25. In The Workman’s Advocate De Paepe is quoted as follows: “The watchwords of the Russian peasants were ‘Land and Liberty’, and should be the watchwords of the Polish peasant also... the French Government was quite as dangerous to liberty as the Russian. It was their influence which procured the passing of that abominable act against foreigners in Belgium which rendered necessary the removal of the Congress to Geneva. ...”
    De Paepe’s proposal that the question should not be discussed was seconded by Bordage.
  26. In The Workman’s Advocate Bobczynski’s speech is reported in greater detail: “In France, Hungary, and Italy, her sons fought heroically in the cause of European liberty. Her sons wanted to be free; that was the key to their earnest, but, alas, almost useless, struggles. International sympathy makes no distinction between peoples; but we select Poland because she has striven most in her own cause. She has tried to fulfil the condition of the poet:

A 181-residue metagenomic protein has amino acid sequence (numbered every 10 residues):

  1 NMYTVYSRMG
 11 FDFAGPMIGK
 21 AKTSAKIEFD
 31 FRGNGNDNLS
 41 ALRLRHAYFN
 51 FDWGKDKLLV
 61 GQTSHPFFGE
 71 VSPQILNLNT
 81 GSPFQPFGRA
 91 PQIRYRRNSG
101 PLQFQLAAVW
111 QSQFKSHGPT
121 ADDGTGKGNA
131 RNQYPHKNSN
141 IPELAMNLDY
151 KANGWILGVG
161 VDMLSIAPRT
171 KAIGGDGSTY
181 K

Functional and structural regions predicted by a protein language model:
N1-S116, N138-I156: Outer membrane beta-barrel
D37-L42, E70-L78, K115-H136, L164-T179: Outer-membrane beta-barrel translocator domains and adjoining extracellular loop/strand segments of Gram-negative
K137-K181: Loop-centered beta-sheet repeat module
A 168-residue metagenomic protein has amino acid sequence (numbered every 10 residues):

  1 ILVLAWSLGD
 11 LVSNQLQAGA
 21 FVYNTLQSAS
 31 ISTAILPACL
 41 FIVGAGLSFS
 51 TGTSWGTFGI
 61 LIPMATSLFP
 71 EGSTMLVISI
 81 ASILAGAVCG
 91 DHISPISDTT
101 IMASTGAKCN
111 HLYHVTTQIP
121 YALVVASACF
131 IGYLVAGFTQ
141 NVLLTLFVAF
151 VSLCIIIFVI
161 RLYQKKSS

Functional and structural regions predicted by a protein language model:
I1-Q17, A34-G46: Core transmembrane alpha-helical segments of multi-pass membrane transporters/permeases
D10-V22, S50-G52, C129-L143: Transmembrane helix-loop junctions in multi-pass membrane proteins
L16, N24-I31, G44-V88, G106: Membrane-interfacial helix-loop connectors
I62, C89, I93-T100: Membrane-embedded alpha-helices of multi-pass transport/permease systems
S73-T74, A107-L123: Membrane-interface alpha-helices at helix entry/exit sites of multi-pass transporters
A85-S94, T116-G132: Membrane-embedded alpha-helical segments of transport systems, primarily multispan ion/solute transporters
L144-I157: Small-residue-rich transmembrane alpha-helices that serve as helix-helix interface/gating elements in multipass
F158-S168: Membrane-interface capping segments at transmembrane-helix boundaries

A nation to be free, Herself must strike the blow. “If she had failed, cowardice was not the cause, for she had struck nobly and well. They must not separate social and political questions, for political reforms must be the precursor of social advancement, they are inevitably bound up together and cannot be separated. Poland is the keynote to European freedom; she is democratic or nothing; she declares for freedom for all.”
  27. The reference is to the large meeting held on July 22, 1863, in St. James’s Hall, London, in protest against the suppression of the Polish insurrection. The meeting had been organised by leaders of the British trade unions. Cremer, Odger, Stainsby and other trade-unionists, and a delegation of French workers composed of Tolain, Perrachon, Bibal, Cohadon and Murat had been present. The meeting was one of the precursors of the Inaugural Meeting held in St. Martin’s Hall on September 28, 1864.